While Ellis' "Celtic Women" is the best book I have yet read on the subject, it suffers from peculiar inconsistencies, as well as the author's tendency to disregard or dismiss evidence which contradicts his thesis. This work is definitely preferable to Jean Markale's book of the same title, as Ellis seems to be more of a scholar and less of a mystic. Ellis focuses on material from the Classical authors, native Celtic law texts, and vernacular works of literature and history in painting a vivid picture of the many roles of Celtic women and Celtic female divinities. This work is not without flaws, however, for one must ask, would a book about Celtic men include an overview of Celtic male gods? Female divinities are also prominent in Greek mythology, but I find the argument that the stature of goddesses reflects the status of women in the culture which worships them to be, at best, highly speculative. While there is definitely evidence that women could attain high social positions in Cletic societies, Mr. Ellis seems to gloss over the fact that ruling queens and influential female Brehons (judges) were notable exceptions to the rule. In addition, while there is much material introduced from native law regarding women's rights to property and divorce, nothing is said concerning women's rights to child custody. The reader is left to wonder whether nothing is said in these law texts about such an important and revealing point as a woman's right to her own children, or if the author considered it to be of no importance. As a woman, I would love to look to the Celts as an example of the "original egalitarian model" that the book's jacket claims, but as a scholar I feel that Mr. Ellis overstates his case, a failing of many of his otherwise fine works. Perhaps more disturbing, there are sections of the book that strike a strangely discordant note in view of the overall theme. For instance, Mr. Ellis devotes an entire chapter (out of 10) to the subject of personal adornment. In this chapter, he discusses not only the costume and adornments of women, but of men as well. Does this suggest a view on the part of the author that the whole subject of dress is a concern specific to women, or is this material introduced solely by way of comparison? While I would recommend this book as being the best available on the subject, I believe that a truly 5 star book on Celtic women has not yet been written.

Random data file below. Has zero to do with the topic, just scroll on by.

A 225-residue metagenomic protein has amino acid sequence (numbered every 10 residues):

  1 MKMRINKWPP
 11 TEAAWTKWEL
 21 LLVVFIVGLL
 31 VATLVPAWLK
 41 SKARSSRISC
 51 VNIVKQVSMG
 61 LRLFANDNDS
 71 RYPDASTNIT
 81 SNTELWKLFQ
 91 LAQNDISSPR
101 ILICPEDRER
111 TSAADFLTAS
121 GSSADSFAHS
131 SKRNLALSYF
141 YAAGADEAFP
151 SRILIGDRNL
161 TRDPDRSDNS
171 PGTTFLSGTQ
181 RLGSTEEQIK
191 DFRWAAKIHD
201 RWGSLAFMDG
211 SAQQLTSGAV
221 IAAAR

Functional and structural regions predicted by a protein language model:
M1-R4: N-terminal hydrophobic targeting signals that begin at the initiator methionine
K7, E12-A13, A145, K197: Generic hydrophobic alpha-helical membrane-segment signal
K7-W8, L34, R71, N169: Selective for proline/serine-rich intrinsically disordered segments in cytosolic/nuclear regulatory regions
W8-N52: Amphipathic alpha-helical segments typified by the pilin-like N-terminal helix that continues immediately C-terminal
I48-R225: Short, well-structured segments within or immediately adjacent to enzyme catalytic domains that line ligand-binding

After researching for years and looking desperately for a good resource on Women in the Celtic times, this book was an amazing find. I was thrilled by the information I found here. I learned things about Celtic Women that I had never imagined could be true. I know that I will be using this book for many years to come.